At more than $100 billion, spending on prescription drugs represents over 20 percent of overall healthcare spending for Blue Cross Blue Shield (BCBS) commercially insured members.1 For that reason, analyzing prescription drug spending trends is critical to understanding overall healthcare costs.
Last year, Blue Cross Blue Shield Association (BCBSA), in collaboration with Blue Health Intelligence (BHI), explored baseline trends in the prescription drug market. The 2017 Health of America report, “Rising costs for patented drugs drive growth of pharmaceutical spending in the U.S.,” examined the costs of branded and generic drugs and found a steady increase in overall drug spending between 2010 and 2016. This increase occurred despite the fact that inexpensive generic drugs dominated the market, representing 82 percent of total prescriptions filled in 2016.
One would expect the large market share of generic drugs to drive down overall prescription drug spending. But this is not the case. Why not?
To probe into why generic drugs are not reining in prescription drug costs as anticipated, this year, BCBSA and BHI performed a more in-depth review of two types of branded prescription drugs. Spending on these two types—branded patent-protected drugs and branded specialty drugs—has accelerated rapidly over the last eight years. In 2017, generic drugs maintained their large market share, rising to 83 percent of prescriptions filled, while overall drug spending increased by 2 percent. From 2016 to 2017, spending on both branded patent-protected drugs and branded specialty drugs rose even more rapidly at 5 percent and 10 percent, respectively. These trends highlight the underlying cost drivers in the prescription drug market and foreshadow potential surges in overall drug costs in the near future.2
Prescription Drug Types
In general, prescription drugs can be allocated into two large types—generic drugs and branded drugs. Branded drugs can also be divided into several categories, two of which are branded patent-protected drugs and branded specialty drugs. There is considerable overlap among the drugs in these two types of branded drugs.
Prescription Drug Types
The introduction of generic drug alternatives reduces overall spending within a drug class
Total prescription drug spending increased 10 percent annually since 2010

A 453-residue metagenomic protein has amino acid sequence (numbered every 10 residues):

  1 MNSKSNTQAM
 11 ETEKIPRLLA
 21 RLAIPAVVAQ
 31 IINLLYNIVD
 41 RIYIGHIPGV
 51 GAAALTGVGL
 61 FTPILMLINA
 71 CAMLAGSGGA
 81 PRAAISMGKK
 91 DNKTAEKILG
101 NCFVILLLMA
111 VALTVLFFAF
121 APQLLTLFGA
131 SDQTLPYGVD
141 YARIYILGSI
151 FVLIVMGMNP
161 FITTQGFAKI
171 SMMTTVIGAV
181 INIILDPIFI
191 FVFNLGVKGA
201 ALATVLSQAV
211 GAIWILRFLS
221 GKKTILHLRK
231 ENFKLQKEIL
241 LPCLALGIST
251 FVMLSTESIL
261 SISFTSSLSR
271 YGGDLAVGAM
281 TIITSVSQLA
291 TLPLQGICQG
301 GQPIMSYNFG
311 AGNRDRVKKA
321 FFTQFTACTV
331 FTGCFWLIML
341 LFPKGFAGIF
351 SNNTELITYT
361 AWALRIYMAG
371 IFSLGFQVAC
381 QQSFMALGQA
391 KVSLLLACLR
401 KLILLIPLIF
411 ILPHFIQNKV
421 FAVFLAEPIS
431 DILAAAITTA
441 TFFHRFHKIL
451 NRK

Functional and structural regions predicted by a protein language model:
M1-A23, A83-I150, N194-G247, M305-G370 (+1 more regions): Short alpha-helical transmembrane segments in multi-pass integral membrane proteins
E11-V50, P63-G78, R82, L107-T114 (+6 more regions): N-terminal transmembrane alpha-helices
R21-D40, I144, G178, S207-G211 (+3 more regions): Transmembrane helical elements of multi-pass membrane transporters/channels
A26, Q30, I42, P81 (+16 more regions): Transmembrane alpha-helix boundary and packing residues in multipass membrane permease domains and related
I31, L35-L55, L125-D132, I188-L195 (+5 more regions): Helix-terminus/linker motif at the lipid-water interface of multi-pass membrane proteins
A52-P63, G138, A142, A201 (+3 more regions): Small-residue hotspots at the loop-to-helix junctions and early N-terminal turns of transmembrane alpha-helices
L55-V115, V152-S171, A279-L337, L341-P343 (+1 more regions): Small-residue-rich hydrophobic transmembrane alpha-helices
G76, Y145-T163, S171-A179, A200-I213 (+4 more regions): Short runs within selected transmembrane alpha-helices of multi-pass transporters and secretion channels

Inexpensive generic drugs made up 82 percent of total prescriptions filled in 2016
Expensive branded drugs accounted for only 18 percent of total prescriptions filled, but 78 percent of total spending
Costs for single-source drugs with no generic alternatives increased at more than double the rate of average annual drug spending8
The strong market share of inexpensive generic drugs continued to slow the increase in total drug spending
There is limited competition for both branded patent-protected and branded specialty drugs in the marketplace, enabling substantial cost hikes year over year (5 percent for branded patent-protected drugs and 10 percent for branded specialty drugs)
Expensive branded prescription drugs accounted for only 17 percent of total prescriptions filled, but 79 percent of total prescription drug spending ($79.5 billion)
Branded specialty drugs made up 3 percent of branded drug prescriptions filled but accounted for 34 percent of total branded drug spending ($27 billion)
Trend Update: Generic and Branded Drugs
Generic drugs outpace branded drugs in terms of prescriptions filled at 83 percent, and total spending on generic drugs has declined 3 percent since 2016. In marked contrast, branded prescription drug spending is up 4 percent since 2016. Branded prescription drugs comprise only 17 percent of total prescriptions filled but dominate overall drug spending at 79 percent.
Branded Drugs: A Closer Look at $79.5 Billion in Spending
Branded Patent-Protected Drug Trends
Steady annual increases in branded patent-protected prescription costs drive the majority of spending in the branded drug space, growing 5 percent in the past year alone. Branded patent-protected prescription drugs make up 52 percent of branded prescription drugs filled, but account for 66 percent of total branded drug spending.
Branded Specialty Drug Trends
Branded specialty drugs make up a small share of branded prescription drugs filled at 3 percent, but account for 34 percent of branded drug spending in 2017. This is the fastest growing branded drug type in terms of spending—rising 10 percent in just the past year.
Top 30 Medications in 2017
The top 30 medications list includes both branded and generic drug types. Yet 22 of the 30 medications are costly branded specialty drugs, many of which are also patent-protected. Without competitive alternatives to expensive branded drugs, their costs are likely to drive annual upticks in overall drug spending.